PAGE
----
- There must be a contractual relationship (as discussed above) or some type of agreement between the direct employer and the alleged statutory employer
- The party must be covered by the Georgia Workers’ Compensation Act (i.e., the party must employ three or more employees, requiring that party to have workers’ compensation insurance)
- The injured employee must have sustained the injury in question “on, in or about the premises” where the contractor has undertaken work
- The injured employee must also have employee status and not be an independent contractor
Once all statutory employers are identified, the next question becomes, “Who is responsible?” The first answer is the direct employer, who is always primarily responsible. However, if the direct employer has failed to obtain and keep valid workers’ compensation insurance and is otherwise insolvent, the next party to be liable would be the intermediate contractor, which hired the direct employer.
That trend would continue up the contractual ladder if each next possible liable party is uninsured and otherwise insolvent. Therefore, if an intermediate contractor is also uninsured, then the injured employee would assert a claim for benefits at each level of contractor up the contractual ladder all the way to the general contractor, who would then be ultimately liable to the injured worker for the payment of benefits.
It is important to note, that there would be no division of liability amongst any parties within the ladder, only a linear progression of total liability. The first party for which liability would attach, would be the party to bear the entire cost of the benefits paid to the employee. There is a caveat to this, however.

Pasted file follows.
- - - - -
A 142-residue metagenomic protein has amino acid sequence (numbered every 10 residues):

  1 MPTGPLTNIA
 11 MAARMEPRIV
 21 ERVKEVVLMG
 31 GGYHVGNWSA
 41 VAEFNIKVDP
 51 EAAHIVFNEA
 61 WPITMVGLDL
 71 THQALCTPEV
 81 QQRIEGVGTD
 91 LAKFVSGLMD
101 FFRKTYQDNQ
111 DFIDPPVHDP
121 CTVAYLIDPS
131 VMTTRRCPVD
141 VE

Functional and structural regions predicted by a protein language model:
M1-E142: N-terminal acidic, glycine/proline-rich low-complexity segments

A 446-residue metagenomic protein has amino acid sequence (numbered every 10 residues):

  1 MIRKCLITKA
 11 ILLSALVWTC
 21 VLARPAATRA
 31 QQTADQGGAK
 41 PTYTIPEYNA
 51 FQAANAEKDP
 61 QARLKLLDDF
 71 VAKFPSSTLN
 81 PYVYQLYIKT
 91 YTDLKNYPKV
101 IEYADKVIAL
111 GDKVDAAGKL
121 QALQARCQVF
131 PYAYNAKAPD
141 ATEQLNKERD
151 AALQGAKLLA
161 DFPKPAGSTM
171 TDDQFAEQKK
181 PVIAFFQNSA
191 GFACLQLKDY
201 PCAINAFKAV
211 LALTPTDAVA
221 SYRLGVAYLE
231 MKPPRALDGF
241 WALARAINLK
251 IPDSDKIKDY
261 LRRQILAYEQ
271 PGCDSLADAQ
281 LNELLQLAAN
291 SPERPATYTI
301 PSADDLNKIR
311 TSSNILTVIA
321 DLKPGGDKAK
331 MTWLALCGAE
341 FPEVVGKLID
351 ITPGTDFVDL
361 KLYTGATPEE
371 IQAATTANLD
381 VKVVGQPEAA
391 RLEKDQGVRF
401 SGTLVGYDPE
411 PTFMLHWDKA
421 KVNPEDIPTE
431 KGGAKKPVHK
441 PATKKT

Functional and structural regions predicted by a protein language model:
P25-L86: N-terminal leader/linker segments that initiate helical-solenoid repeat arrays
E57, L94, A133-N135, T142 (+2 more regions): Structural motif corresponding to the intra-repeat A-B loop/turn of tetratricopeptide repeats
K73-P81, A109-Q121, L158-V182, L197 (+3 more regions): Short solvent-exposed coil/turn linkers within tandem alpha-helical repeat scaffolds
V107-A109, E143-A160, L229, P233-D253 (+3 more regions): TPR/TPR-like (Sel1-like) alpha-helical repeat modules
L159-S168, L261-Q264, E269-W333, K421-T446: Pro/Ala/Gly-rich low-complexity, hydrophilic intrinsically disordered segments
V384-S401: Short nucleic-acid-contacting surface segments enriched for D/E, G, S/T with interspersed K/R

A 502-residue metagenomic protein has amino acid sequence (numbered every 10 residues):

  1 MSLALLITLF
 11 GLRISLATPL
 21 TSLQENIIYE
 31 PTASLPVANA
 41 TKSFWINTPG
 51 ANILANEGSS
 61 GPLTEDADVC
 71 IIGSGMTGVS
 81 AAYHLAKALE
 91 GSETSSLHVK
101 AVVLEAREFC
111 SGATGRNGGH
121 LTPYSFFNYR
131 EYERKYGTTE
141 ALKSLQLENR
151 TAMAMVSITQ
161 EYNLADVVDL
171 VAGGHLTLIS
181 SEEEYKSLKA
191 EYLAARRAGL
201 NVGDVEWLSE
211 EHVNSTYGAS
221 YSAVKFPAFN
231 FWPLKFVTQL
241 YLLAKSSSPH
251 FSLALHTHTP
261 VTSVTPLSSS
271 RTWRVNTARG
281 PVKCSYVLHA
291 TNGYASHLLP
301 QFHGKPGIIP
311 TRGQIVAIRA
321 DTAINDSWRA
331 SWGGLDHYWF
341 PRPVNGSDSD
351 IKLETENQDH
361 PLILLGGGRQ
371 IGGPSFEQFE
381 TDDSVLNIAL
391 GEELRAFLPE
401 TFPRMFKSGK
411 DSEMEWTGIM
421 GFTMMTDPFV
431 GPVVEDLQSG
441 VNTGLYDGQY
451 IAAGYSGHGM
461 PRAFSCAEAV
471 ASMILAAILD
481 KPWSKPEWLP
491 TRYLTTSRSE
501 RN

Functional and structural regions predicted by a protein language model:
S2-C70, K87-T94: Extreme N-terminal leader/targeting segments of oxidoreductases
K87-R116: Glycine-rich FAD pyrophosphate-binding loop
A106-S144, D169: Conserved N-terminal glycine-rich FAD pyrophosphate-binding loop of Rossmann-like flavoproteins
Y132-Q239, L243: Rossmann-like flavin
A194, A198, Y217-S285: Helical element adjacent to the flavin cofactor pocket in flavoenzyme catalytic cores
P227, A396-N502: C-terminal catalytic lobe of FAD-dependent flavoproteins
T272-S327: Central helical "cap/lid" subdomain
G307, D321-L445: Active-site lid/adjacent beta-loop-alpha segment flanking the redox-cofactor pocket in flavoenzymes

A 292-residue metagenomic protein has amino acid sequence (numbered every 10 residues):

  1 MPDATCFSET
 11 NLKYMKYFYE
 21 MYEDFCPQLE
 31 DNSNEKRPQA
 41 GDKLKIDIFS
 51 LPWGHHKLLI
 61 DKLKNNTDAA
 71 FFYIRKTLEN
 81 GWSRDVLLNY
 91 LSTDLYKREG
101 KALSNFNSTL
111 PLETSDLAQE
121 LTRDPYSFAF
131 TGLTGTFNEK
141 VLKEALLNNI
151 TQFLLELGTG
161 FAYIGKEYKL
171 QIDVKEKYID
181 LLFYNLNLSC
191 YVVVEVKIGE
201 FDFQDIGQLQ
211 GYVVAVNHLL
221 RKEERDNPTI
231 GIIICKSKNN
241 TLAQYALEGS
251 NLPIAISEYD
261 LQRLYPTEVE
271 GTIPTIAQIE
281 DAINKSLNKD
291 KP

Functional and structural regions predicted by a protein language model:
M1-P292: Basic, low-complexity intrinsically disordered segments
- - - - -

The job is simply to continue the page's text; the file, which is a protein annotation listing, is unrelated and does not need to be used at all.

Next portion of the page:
If the general contractor or other intermediate contractor (i.e., any party other than the direct employer) is forced to be bear the costs for payment of benefits, that party is capable of recouping those amounts paid from the other parties back down the contractual ladder who would have otherwise been liable to the injured worker but for their insolvency and/or uninsured status.
Again, for the ultimate liable party to be responsible for payment benefits, it must first be proven that the direct employer and all other lower-tier subcontractors were uninsured. As such, the ability to recoup expenses from the uninsured (and likely insolvent) parties would be a rarity.
Determining which party is liable also requires that the injured work assert a claim for benefits against the direct employer first. If they do not, then the injured worker is unable to assert a claim for benefits against a statutory employer. Even where the employee knows its direct employer is uninsured, they’re still required to first assert the claim for benefits at the bottom of the ladder before moving up.
If the employee mistakenly files a claim against a statutory employer instead of the direct employer, the employee will later see the claim dismissed for the running out of the statute of limitations, dissolving their right to assert a claim to other parties involved. This is another reason why properly determining the liable parties from the outset of the claim is the first step.
Understanding the ladder of liability in workers’ compensation claims will help you better understand your liability as a contractor, which may ultimately protect you and your business from detrimental claims in the long run.